I've had bad experiences with PS and PNG in the past, because of the way PS stores the alpha, but smoth never had any. Either way, I'd stick with DDS since it can be lossless as well if you need a lossless format. Filesize will be larger than the other uncompressed formats because of the mipmaps.
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Argh
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Re: Perfect Texture Format (DDS vs TGA vs PNG)

Post by Argh »

I think that DXT1-3-5 is all arguable for texture1, depending on a variety of things. I tend to get better overall fidelity with DXT1, but usually need the alpha channel. For "glow" teamcolor, DXT3 seems to work better than DXT5.

I agree about DXT1 for texture2, there really isn't a better choice.
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rattle
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Re: Perfect Texture Format (DDS vs TGA vs PNG)

Post by rattle »

From what I read in a number of articles DXT3 has no advantage over DXT5 in regards to colors. The difference is that in DXT5 the alpha gets interpolated.
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SpliFF
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Re: Perfect Texture Format (DDS vs TGA vs PNG)

Post by SpliFF »

Argh wrote:DDS DXT3: Low levels of loss in the RGB channel, alpha is lossy 8-bit but tends to come out "crisp", due to compression algorithm used. Uses half the texture RAM of lossless formats.
DXT3 alpha is 4-bit, not 8-bit. Wikipedia: "DXT3 converts 16 input pixels into 128 bits of output, consisting of 64 bits of alpha channel data (four bits for each pixel) followed by 64 bits of color data"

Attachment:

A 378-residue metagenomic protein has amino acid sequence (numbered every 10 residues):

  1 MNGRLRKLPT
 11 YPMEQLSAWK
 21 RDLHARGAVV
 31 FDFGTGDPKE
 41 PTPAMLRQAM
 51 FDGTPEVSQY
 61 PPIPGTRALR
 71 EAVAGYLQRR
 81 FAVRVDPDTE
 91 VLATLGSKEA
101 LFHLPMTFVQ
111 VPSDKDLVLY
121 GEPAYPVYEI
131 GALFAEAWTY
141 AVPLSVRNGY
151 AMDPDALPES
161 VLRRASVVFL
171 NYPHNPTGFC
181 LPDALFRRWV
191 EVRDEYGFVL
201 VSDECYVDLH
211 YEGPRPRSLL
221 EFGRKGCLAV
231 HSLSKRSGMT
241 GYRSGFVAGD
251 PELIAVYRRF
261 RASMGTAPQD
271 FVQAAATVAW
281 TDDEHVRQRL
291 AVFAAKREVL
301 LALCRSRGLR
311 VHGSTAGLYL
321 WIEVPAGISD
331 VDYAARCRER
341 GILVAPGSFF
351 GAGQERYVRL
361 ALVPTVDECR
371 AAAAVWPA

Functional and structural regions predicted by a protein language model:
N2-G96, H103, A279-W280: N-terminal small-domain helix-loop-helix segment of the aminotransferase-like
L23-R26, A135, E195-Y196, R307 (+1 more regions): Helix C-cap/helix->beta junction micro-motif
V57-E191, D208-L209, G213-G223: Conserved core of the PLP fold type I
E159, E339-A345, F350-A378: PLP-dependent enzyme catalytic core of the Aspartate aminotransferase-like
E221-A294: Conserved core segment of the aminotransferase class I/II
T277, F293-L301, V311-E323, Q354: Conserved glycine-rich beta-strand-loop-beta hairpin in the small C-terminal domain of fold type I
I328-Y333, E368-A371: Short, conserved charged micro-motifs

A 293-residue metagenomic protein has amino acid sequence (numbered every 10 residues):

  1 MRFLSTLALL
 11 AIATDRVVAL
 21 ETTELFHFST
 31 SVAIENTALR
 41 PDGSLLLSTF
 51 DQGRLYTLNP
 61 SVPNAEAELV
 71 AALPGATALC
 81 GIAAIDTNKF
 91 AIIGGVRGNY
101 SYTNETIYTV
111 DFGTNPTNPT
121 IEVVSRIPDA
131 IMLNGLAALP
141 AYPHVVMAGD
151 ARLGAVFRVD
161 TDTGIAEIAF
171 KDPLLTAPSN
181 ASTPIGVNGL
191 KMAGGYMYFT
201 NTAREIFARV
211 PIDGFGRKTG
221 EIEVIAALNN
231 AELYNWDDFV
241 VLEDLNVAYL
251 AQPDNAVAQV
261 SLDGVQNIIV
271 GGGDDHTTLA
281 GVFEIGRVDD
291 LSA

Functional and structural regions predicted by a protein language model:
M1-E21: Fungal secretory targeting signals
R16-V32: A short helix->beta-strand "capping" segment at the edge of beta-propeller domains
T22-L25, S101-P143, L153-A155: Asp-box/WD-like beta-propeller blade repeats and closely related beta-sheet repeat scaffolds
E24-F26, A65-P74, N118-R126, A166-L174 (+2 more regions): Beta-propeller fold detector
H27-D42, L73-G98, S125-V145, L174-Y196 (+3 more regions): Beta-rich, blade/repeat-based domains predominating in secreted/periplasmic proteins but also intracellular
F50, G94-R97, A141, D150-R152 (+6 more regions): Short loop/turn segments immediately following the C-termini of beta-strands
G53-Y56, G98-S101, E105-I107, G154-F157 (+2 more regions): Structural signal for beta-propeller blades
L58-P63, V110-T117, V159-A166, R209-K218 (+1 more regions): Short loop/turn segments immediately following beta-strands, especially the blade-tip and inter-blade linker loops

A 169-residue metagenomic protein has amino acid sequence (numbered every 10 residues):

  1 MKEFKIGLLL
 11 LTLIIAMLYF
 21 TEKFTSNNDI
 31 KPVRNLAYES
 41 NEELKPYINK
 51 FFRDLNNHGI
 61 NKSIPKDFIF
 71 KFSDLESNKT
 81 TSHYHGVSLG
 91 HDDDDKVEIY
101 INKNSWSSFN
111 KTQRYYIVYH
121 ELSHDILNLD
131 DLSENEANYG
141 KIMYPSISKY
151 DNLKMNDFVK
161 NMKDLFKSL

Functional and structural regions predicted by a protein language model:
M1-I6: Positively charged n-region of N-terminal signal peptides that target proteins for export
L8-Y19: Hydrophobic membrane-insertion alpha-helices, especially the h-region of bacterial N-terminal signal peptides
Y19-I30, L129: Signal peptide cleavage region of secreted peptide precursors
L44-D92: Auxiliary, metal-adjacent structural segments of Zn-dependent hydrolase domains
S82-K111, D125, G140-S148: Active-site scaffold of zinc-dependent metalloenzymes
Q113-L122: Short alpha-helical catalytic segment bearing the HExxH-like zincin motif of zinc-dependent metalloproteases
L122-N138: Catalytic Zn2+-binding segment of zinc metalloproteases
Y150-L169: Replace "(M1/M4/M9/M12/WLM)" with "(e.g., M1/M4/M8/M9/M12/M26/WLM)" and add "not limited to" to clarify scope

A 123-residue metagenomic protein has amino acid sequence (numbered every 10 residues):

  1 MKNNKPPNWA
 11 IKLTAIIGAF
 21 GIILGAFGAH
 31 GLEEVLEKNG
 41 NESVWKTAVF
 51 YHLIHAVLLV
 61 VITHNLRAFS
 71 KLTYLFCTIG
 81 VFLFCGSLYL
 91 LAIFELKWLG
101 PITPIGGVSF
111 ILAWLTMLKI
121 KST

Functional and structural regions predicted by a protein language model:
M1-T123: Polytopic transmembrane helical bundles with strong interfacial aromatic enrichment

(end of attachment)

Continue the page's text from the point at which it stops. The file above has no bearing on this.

Wikipedia also clearly states that all DXT (S3TC) compression ratios are 4:1 except DXT1 which is 8:1. Where is your "half the texture ram of lossless formats" statement coming from?
Argh wrote:RGB channel is usually a little more lossy than DXT3.
Wikipedia: DXT5 converts 16 input pixels into 128 bits of output, consisting of 64 bits of alpha channel data (two 8 bit alpha values and a 4x4 3 bit lookup table) followed by 64 bits of color data (encoded the same way as DXT2 and DXT3).

How can data "encoded the same way" be more lossy?
Argh wrote:TIF: Highest-quality lossless format
Not picking on you Argh, but seriously. Read that comment again! How can something that's 'lossless' have higher quality than something else that's lossless? 32-bit TIF, TGA, BMP and PNG all have exactly the same quality. Which is exactly the same quality as it was in your editor (minus layers and metadata). The relevant difference is that PNG has excellent lossless compressor whereas the others use RLE or nothing.

Come on Argh! I appreciate your effort but the point of this thread was to break through the assumptions and misinformation.
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lurker
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Re: Perfect Texture Format (DDS vs TGA vs PNG)

Post by lurker »

Oh, right. The alpha interpolation is 3 bits because alpha takes less space. So that should just about never look bad compared to a flat 4 bits; comments, jK?

But I'm confused as to how it's even possible to use DXT1 as a main texture, as has been implied, because where you don't have teamcolor/alpha it doesn't encode any color info at all.
trepan
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Re: Perfect Texture Format (DDS vs TGA vs PNG)

Post by trepan »

jK: mipmaps are generated for almost all loaded textures :)
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rattle
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Re: Perfect Texture Format (DDS vs TGA vs PNG)

Post by rattle »

lurker wrote:But I'm confused as to how it's even possible to use DXT1 as a main texture, as has been implied, because where you don't have teamcolor/alpha it doesn't encode any color info at all.
That was a problem in the past when using layer transparency in a certain adobe program, which forgot to store color information when the layer transparency value is 0... which is why I use DDS and store alpha channels.
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Argh